I wrote Transforming Schools with Technology
because I felt there were too many skeptics and too many zealots writing about technology in schools. It was time for a new book that would be realistic and optimistic without being utopian. Realistic means understanding that forty four states support online schools; that Pennsylvania and Maine initiated laptop programs for students; and that the vast majority of teachers believe using technology in schools is important.
I’ve been pleased with people’s reactions. Reviews have been positive
, and it has been good to be invited to speak about the book. A vice president at Learning.com asked me to speak at a 7 a.m. (!) breakfast meeting at the National Educational Computing Conference in July and 200 people showed up, ranging from state technology directors to teachers. The New York City Public Schools asked me to be keynote speaker at a software exposition held in the Brooklyn Museum in October. I’ve also spoken at national conferences, including the National School Boards Association’s T+L conference in Seattle. I find the speaking experience particularly gratifying on occasions when a superintendent or a school board member comes up afterwards to say that he or she is one of the skeptics I wrote about, and that I am helping to change their mind.
Partly because of the book, the journal Science
asked me to write an article about laptop programs for students around the world. Several Latin American nations, for example, recently ordered millions of computers for schoolchildren. And since 2002, every middle school student in Maine has been loaned a laptop, the way they are given textbooks. A colleague in New York, Daniel Light, will be a co-author especially because of his long experience studying laptop programs in developing nations. Making an article on this topic brief is the challenge!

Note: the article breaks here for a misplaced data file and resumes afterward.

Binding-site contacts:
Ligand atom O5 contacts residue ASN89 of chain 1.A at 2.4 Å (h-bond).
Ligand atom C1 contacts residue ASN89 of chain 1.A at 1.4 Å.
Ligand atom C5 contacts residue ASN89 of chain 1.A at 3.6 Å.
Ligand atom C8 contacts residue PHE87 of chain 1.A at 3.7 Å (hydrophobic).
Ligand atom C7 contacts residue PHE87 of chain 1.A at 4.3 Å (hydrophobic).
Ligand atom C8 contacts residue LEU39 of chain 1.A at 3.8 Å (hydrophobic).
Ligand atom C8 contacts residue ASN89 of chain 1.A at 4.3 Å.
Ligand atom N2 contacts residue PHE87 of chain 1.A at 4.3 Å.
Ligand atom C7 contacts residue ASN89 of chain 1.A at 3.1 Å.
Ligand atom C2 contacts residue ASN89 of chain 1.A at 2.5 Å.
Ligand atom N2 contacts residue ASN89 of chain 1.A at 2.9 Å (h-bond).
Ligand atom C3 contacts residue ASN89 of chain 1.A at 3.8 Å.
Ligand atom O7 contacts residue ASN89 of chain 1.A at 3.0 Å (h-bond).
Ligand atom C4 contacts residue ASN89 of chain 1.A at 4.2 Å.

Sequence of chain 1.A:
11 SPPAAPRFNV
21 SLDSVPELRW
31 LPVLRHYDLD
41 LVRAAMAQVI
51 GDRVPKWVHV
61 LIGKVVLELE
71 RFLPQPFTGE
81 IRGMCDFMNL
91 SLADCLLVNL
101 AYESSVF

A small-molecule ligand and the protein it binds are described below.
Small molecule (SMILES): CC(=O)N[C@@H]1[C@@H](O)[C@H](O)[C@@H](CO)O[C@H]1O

Since writing my book, one shock has been the attention given to a new book called Disrupting Class: How Disruptive Innovation Will Change the Way the World Learns
by Christensen, Horn, and Johnson. Some of the flavor of their view is provided by this quote: “the way schools have employed computers has been perfectly predictable, perfectly logical—and perfectly wrong” (p.73). Their book provides the “perfect” illustration of why I felt that a better-informed perspective about educational technology was needed. So why have I been shocked, you might ask? As the above quote suggests, the authors make a particularly blatant and strong indictment of schools that, unfortunately, appeals to many people these days. Online learning will save the day, they believe. A detailed review of Disrupting Class
can be found here: http://www.concord.org/publications/detail/2008_DisruptingClass_WhitePaper.pdf
There is clearly a hunger for more information about how technology can help schools improve. Unfortunately, most people know so little about the subject that they can be led astray by zealots of one opinion or another, either pro or con. A thoughtful middle-ground position is needed—one that fully accounts for the promise of technology but that avoids portraying it as a panacea for all educational ills. Amid today’s chaotic and heated debates, the middle way is the soundest and most promising.